Labour & European Law Review Weekly Issue 272 07 June 2012
The law says that Tribunals have the power to make costs orders against either party to a claim, in certain circumstances. In Doyle v North West London Hospitals NHS Trust, the Employment Appeal Tribunal (EAT) said that the Tribunal should have considered Ms Doyle’s ability to pay before making an order against her for the whole of the Trust’s costs.
Following a seven-day hearing, the Tribunal dismissed Ms Doyle’s claims for breach of contract and race discrimination against the Trust and six other individuals.
It then agreed that Ms Doyle should pay the whole costs of the proceedings, to be assessed under rule 41(1)(c) of the Employment Tribunals Rules of Procedure.
These were estimated to be about £60,000 at this stage, a figure later revised to £95,000. Whatever the total sum, it was clear that the costs would be “very substantial”.
Ms Doyle appealed against the order on two main grounds:
- that the Tribunal was wrong to order her to pay the whole of the costs of the proceedings
- that the Tribunal failed to take her ability to pay into account when deciding the order for costs.
Under rule 40 of the Employment Tribunal Rules of Procedure, Tribunals can consider making an order for costs if the claimant (or their representative) “has acted vexatiously, abusively, disruptively or otherwise unreasonably, or the bringing or conducting of the proceedings by the paying party has been misconceived.”
Under Rule 41(2), Tribunals “may have regard to the paying party’s ability to pay when considering whether it … shall make a costs order or how much that order should be”.
The EAT said that, when deciding whether to award an order for costs, the Tribunal had asked itself the right questions. Having decided that Ms Doyle had not brought her case in good faith, it was well within its discretion to order her to pay the whole of the Trust’s assessed costs.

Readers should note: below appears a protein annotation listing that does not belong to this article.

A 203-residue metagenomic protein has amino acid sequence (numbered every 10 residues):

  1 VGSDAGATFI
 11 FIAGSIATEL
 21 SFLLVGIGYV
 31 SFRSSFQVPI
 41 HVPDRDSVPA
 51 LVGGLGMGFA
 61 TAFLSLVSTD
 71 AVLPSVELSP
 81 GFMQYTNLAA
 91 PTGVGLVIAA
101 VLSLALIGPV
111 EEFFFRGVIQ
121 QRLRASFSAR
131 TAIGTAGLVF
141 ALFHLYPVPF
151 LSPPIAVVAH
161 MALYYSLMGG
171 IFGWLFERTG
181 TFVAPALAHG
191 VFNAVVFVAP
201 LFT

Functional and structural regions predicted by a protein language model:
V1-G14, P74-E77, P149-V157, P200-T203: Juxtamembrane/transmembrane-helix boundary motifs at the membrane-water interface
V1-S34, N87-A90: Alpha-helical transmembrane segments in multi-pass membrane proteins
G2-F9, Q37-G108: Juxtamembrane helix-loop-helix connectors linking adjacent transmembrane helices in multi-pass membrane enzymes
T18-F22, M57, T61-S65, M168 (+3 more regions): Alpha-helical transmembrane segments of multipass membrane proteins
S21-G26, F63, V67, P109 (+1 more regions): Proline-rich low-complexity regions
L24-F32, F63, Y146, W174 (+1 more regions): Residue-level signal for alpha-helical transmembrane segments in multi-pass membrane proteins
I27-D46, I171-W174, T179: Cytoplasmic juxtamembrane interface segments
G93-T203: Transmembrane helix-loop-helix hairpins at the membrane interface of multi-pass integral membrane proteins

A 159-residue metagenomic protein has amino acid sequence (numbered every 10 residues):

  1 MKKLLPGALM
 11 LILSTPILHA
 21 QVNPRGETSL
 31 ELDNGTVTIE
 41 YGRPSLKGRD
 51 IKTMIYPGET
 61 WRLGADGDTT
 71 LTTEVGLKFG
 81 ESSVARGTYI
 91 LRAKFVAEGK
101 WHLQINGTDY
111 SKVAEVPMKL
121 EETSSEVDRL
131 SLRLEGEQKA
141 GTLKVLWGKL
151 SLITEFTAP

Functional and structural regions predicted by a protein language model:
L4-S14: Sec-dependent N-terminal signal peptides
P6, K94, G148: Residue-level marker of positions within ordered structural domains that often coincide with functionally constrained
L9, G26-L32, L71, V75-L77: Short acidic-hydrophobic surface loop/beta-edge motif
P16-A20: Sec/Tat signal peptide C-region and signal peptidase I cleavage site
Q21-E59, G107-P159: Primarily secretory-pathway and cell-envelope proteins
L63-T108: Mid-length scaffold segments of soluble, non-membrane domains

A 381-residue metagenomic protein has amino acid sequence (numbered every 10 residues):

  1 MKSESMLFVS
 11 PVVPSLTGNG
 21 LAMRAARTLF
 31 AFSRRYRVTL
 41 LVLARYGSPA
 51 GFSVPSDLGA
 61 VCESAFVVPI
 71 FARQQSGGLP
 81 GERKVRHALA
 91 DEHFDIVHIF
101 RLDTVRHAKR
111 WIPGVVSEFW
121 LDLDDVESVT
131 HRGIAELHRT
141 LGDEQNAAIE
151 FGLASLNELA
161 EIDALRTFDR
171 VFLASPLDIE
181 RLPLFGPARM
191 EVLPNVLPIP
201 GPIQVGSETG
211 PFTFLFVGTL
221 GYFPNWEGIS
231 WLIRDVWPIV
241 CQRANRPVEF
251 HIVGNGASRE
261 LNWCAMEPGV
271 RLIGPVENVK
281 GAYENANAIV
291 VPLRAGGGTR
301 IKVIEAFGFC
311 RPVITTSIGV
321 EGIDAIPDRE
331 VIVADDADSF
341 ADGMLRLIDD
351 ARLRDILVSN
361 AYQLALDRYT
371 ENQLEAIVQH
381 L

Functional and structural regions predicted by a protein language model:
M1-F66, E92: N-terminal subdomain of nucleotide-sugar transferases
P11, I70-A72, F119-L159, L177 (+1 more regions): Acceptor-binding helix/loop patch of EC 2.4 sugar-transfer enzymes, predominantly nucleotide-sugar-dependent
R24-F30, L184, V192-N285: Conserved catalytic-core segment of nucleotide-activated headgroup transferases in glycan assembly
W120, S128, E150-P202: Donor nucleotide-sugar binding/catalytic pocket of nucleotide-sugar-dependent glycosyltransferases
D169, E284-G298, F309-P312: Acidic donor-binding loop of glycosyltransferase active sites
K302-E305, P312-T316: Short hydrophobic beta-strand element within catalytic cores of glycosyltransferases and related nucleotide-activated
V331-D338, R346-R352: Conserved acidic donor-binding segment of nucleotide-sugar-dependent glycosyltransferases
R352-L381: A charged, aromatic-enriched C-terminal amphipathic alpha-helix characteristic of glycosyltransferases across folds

However, it added that Tribunals should always be cautious before making an order for such a large amount as it could have serious consequences for the paying party and could also act as a disincentive to other claimants bringing legitimate claims.
It made clear that, when exercising their discretion to order costs, Tribunals do not “have to find a precise causal link between any relevant conduct and any specific costs claimed”.
Instead, the key thing was “to look at the whole picture of what happened in the case and to ask whether there has been unreasonable conduct by the claimant in bringing and conducting the case and, in doing so, to identify the conduct, what was unreasonable about it and what effects it had“.
Taking into account all the circumstances of the case, the EAT concluded that the Tribunal should have raised the question of Ms Doyle’s means before making a decision on the costs application.
It allowed the appeal and referred the case back to the same Tribunal to make “reasonable enquiries” into Ms Doyle’s means and her ability to pay before making an appropriate costs order.
‘Bad faith’ is legalese for ‘lied through their teeth’ and a party found to be doing this is always at real risk of a full costs order. This decision stresses that a party’s ability to pay must be considered before the discretion to award costs is exercised. However, if a Tribunal nevertheless feels that a full costs award is just, then there is nothing in this decision that prevents that happening. There is conflicting case law about whether a union’s ability to pay should be considered when a union is indemnifying their member.